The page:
What to do when a developer ignores post-commit review comments

Hi all,

TL;DR - what should you do if a patch author fails to respond to post-commit review comments? I’m guessing the answer is revert after sufficient prompting, but how much is sufficient prompting?


I was not too long ago involved in reviewing a patch on Phabricator (https://reviews.llvm.org/D95638). I made several comments, and some of these were addressed. Unfortunately, I didn’t have the time to come back to the review at that time, and one or two others made a couple of review comments themselves. Eventually, after a couple of pings by the patch author, one of the people on the review approved the patch, and it was committed. About a week later, one of my colleagues noticed a bug in the patch, which prompted me to take another look at it. At this point, I noticed that the patch had landed without several of my comments being addressed; the patch in particular had (in my opinion) insufficient testing. I posted these comments on the Phabricator review page for the patch, asking for them to be addressed. After taking time off for a couple of weeks, I noticed that the patch author hadn’t responded to my comments, so I prodded them again. A week later and there’s still been no response.

What should I do at this point? I can of course revert the patch (and any subsequent patch that relied on it). Before taking that action though, I wanted to make sure this was the appropriate approach.

Thanks in advance for advice.


+Konstantin (patch author) and Matt (patch approver) for visibility.

Sometimes folks miss the signal in the noise of the -commits lists,
unfortunately - so probably an email here on the list (at least if the
breakage isn't totally obvious/failing buildbots/etc and noticed
relatively quickly (the longer a patch has been in, the higher the bar
to revert it, generally)), such as this one is probably a good start.
I'd give this thread a day or two to seek if the original author and
reviewer chime in.

Has the bug in the patch been fixed? Are there outstanding functional
issues with the patch as-is?

If the known bug is fixed and there aren't known functional issues
outstanding or fundamental design issues (see, for instance, the
CfgTraits ("RFC: CfgTraits/CfgInterface design discussion") episode
last year), it may not meet the bar for a revert at this point -
though some fairly firm requests for better test coverage could be
warranted. If the author continues not to respond to even this email,
I could see this maybe escalating to a revert - though that's super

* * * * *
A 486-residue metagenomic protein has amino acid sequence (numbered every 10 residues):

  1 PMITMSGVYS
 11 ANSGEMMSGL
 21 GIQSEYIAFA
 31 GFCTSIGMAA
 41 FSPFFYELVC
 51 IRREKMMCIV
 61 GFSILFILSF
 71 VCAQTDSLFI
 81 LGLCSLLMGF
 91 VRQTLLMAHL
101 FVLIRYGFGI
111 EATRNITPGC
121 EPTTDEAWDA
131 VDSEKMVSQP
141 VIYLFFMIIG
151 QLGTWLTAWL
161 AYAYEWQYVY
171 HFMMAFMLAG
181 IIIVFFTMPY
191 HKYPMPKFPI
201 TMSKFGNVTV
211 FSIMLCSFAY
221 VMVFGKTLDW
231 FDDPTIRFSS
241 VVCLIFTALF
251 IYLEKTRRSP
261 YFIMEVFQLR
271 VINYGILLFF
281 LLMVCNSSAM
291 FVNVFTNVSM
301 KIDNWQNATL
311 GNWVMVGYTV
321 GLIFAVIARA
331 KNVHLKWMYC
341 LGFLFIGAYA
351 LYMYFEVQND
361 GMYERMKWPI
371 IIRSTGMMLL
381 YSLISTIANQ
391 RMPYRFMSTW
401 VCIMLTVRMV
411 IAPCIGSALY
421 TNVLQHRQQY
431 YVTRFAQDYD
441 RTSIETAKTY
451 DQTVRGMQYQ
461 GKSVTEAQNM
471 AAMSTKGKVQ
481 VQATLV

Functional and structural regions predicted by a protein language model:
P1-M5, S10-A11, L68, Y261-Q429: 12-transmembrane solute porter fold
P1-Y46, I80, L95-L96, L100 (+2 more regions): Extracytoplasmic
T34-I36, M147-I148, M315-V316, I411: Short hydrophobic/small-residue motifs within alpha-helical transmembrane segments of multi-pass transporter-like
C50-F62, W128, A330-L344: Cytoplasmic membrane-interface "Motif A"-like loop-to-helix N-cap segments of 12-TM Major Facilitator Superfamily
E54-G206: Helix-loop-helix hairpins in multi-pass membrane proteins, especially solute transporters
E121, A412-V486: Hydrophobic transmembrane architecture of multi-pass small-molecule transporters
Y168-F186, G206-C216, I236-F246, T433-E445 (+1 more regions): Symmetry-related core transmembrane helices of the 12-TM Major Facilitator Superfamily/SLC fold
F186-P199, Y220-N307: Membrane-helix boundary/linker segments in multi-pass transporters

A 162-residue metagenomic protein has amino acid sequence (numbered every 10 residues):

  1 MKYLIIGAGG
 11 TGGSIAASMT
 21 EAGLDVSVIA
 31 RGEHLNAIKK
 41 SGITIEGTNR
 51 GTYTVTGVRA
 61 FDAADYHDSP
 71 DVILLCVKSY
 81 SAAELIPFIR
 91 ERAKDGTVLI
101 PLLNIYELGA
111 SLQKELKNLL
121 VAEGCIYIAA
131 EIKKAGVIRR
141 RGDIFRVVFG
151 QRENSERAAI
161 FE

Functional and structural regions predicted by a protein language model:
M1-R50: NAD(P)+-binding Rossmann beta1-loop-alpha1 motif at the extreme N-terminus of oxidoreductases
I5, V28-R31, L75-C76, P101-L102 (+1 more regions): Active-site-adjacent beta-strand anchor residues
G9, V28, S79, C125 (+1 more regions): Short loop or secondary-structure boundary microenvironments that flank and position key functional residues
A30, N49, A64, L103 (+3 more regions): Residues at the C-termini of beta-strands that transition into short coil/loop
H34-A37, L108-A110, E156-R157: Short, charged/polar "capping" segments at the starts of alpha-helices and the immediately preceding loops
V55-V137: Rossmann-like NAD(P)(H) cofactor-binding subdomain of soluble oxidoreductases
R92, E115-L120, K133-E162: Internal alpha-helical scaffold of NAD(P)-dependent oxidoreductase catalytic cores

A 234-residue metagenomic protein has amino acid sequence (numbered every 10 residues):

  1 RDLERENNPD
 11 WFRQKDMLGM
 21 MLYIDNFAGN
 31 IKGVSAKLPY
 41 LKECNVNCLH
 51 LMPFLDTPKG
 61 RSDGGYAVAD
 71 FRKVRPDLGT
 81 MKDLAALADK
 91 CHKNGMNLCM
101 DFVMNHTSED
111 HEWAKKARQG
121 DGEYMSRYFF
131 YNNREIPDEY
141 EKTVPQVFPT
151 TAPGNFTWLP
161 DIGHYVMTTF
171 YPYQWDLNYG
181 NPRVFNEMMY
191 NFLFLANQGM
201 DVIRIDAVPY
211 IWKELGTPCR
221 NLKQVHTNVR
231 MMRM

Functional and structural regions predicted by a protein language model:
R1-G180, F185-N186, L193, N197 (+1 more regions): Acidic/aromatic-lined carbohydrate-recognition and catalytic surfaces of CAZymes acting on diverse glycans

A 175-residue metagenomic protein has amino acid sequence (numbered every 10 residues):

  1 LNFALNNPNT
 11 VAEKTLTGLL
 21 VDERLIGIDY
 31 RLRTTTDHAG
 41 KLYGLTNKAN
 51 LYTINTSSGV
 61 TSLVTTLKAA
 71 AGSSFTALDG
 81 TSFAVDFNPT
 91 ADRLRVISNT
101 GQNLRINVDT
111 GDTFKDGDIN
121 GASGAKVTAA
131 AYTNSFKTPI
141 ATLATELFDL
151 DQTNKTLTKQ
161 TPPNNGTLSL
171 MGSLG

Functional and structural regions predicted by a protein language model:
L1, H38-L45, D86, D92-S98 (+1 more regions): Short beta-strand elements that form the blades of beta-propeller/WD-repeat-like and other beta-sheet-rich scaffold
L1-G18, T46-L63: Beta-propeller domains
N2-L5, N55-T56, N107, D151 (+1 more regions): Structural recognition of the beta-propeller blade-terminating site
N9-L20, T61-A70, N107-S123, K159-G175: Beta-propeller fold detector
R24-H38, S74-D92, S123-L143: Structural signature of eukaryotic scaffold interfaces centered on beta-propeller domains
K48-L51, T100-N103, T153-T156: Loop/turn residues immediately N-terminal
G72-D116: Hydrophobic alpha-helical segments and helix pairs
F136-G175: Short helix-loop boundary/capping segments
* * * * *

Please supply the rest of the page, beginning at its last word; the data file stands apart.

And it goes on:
rare and I don't think there's a general policy guideline that you
should take away from this thread for that situation - basically in
that situation, having this sort of thread is probably necessary to
gut-check/seek some agreement that it's enough of a problem to revert.

- Dave

I agree with David.

My personal take on this is that we shouldn’t try to encode this situation into policy because there are a number of ways in which it can happen, and they’re sometimes very different from each other. In this particular instance it looks like classic miscommunication on multiple levels, which is perfectly natural and shouldn’t need additional guidelines.

After a number of reviews, it’s hard to know which questions you have answered and which you haven’t. It can also be hard to know what is a request for change, a comment, a question or just a reminder. People usually read my replies with a lot more emphasis than I intended because of how I write, and I can take comments a lot more lightly than the original authors intended by the reverse process.

The lack of response, while long (one month), can be due to holidays or any number of personal reasons, all of which we strive to not force response times upon people. The approval was also common, one of the reviewers interpreted that all questions were answered and approved after a number of pings.

We can still learn a few things from this, though. For example, in the absence of the original author, some co-worker could have been reached? Or Matt (who approved the patch) could work with you to understand the problem and try to fix without reverting (after such a long time)?

Another thing that I’ve learnt over the years is to not rely on Phab to close the gap between post-commit review and action. Not many people look at replies after the patch has been committed, and it’s common for people to disconnect notifications or leave the email altogether if they’re one-off contributors. I wouldn’t have waited a month for the author to reply, I’d have gone on IRC, mailing list, personal emails etc until the matter was resolved. I’d be personally very sad if a patch I committed broken someone else’s build for a month and I didn’t know.

In the end, there seems to be a new patch to resolve the problem (D101304), so that’s good news. Hopefully that’ll have enough to fix all the problems without having to revert anything.


If i can drop my five cents, max assume good will. If it taints release in deadly way keep it in purgatory. If its not fatal, let it get released but announce bounty for fixing it. The commms might be failure either phabricator or email process might fail as its unclear which to use etc as it was revealed recently.

Id say make sure your change request hits author of patch. If theres doubt or difference of opinions discuss etc but id guess, opensource is based on kindness and volunteering etc so id work on it in aforementioned way above.

Hope that helps.

Best regards and best wishes for llvm,
Pawel kunio

pon., 26.04.2021, 14:58 użytkownik James Henderson via llvm-dev <llvm-dev@lists.llvm.org> napisał:

Thanks for the comments. If nothing else, they’ll prove useful if and when this happens in the future.

As it turns out, it was a month-long absence in this case, and as Renato mentioned it is now being sorted out now that Konstantin is back.